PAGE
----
Variables and constants can be declared by assigning a value. Goby supports alphanumeric plus underscore and a trailing question sign, which is
[a-zA-Z0-9_\?] (in regexp form), for variable/constant names.
Variable names cannot start with an uppercase letter, which are for declaring constants. Use snake-case and avoid using uppercase for consistency. Current Goby supports only two types of variables: local and instance variables. See the assignment section in syntax rules for the usages.
foo = "foo" # local variable @bar = "bar" # instance variable
Constant's scope is global, and the name should start with an uppercase letter. Use camel-case for Constant names. Goby's constant has a big difference from the one in Ruby language: Goby's constants is not reentrant and can't be re-initialized twice. This means you receive an error if you try to assign a value to an existed constant like:
Foo = 10 Foo = 100 #=> ConstantAlreadyInitializedError
Module names and class names are also constants, which can be defined with module and class keywords respectively, thus you can't assign a value to a constant if the name has already been defined as a module or a class.
class Foo; end Foo = 100 #=> ConstantAlreadyInitializedError module Foo; end Foo = 100 #=> ConstantAlreadyInitializedError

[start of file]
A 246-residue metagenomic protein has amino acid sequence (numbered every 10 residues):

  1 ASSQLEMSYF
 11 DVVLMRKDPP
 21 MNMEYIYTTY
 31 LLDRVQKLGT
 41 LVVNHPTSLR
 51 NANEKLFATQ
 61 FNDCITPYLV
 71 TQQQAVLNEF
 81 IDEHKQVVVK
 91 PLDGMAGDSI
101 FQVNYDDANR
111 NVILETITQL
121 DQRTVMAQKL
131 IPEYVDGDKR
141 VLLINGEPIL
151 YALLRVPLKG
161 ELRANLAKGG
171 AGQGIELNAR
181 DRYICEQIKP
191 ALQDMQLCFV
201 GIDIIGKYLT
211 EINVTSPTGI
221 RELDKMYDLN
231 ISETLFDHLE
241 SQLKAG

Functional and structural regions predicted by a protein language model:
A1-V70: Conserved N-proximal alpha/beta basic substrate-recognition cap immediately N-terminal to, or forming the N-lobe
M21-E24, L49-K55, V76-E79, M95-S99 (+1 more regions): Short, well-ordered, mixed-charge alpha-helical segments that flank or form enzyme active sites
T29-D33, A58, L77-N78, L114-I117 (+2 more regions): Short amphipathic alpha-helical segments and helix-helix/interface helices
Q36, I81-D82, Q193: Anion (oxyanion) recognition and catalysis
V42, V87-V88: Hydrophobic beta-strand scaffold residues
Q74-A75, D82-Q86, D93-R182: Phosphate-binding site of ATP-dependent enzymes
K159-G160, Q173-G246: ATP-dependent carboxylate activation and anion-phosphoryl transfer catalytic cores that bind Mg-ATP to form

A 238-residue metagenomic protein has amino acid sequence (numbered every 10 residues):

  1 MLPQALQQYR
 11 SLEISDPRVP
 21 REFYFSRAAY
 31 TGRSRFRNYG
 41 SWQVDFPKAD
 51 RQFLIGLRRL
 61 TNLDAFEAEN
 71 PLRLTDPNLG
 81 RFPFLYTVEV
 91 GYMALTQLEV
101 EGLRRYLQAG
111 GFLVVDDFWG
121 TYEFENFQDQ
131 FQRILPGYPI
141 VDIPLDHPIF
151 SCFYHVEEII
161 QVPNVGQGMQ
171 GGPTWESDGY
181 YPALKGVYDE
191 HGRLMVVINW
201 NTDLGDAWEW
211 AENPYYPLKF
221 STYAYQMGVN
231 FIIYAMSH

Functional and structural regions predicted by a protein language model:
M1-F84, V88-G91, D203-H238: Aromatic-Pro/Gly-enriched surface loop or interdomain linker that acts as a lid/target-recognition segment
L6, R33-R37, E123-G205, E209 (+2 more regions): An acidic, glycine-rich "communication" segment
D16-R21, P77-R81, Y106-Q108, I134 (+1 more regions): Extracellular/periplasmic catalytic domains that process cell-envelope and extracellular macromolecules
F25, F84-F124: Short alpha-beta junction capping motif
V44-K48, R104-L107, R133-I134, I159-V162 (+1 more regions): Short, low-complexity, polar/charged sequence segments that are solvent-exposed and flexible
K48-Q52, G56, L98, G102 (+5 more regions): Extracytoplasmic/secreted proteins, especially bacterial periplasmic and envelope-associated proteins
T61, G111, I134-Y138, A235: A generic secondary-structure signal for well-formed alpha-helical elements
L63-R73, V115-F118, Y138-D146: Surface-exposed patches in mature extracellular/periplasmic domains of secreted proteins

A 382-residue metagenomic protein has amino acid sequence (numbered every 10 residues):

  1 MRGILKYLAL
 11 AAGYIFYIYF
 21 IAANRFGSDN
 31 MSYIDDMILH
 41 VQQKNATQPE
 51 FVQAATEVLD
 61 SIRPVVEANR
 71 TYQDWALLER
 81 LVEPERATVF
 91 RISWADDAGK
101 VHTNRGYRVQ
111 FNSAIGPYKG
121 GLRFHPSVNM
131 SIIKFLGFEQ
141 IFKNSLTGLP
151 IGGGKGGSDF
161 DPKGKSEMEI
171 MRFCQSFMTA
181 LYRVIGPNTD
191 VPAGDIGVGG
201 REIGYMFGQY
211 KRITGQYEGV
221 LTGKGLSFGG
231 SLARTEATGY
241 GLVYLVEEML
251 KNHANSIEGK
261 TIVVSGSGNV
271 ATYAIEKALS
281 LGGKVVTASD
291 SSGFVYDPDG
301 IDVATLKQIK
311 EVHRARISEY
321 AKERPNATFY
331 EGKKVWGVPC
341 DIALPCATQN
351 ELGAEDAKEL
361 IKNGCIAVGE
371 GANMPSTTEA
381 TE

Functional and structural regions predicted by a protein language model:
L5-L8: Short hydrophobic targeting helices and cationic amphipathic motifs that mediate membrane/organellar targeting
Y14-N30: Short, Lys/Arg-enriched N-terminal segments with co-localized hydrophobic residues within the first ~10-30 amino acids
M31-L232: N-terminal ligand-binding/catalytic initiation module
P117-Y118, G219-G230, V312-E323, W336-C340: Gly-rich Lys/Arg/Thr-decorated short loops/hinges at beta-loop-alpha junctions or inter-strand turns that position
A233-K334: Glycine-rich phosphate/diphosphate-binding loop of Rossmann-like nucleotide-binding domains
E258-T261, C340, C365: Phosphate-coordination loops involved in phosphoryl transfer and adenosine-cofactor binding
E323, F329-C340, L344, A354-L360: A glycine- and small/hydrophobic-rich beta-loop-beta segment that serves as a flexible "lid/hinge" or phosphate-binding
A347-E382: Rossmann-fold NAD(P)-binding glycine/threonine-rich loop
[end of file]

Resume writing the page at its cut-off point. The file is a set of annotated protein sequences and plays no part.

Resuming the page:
Thus constant's declaration has a limitation: except defining classes or modules, you can only define constants to preserve initial values like:
Foo = 10 Bar = "hello"
Redeclaring modules or classes is possible, like:
class Foo; end class Foo def bar 42 end end
Constant is global-scoped, and evaluated on runtime. Thus you receive a runtime error for the following code:
Const = "foo" def bar Const = "bar" end bar #» ERROR: ConstantAlreadyInitializedError: Constant Const already been initialized. Can't assign value to a constant twice.. At :2
In Goby, we support normal assignment like:
a = 1 @foo = bar Constant = 123
We also support chained assignment like
a = b = c = [1, 2]
And the chained assignment is just a kind of syntactic sugar, which is equivalent to
a = [1, 2] b = [1, 2] c = [1, 2]
So changing one of the variables won't effect others
a = b = [1, 2] b = 2 puts(b) #=> [2, 2] puts(a) #=> [1, 2]
Multiple variable assignment is also supported in Goby:
a, b = [1, 2] puts(a) #=> 1 puts(b) #=> 2
But we only expect the assigned value to be an Array object, which means we do not support something like:
a, b = 1, 2
And if the number of array's elements are less than the number of variables, those additional variables's value would be nil:
a, b =  puts(a) #=> 1 puts(b) #=> nil
We do not support multi-variable assignment and chained assignment for Constant, only for local variable and instance variable
About Return Value
In Ruby, assignment will return value if you need them, like chained assignment or assign variable in if statement's condition. Goby also support this feature, so the following use cases are all available in Goby
if @user = User.find(id) # do something end puts(a = 10)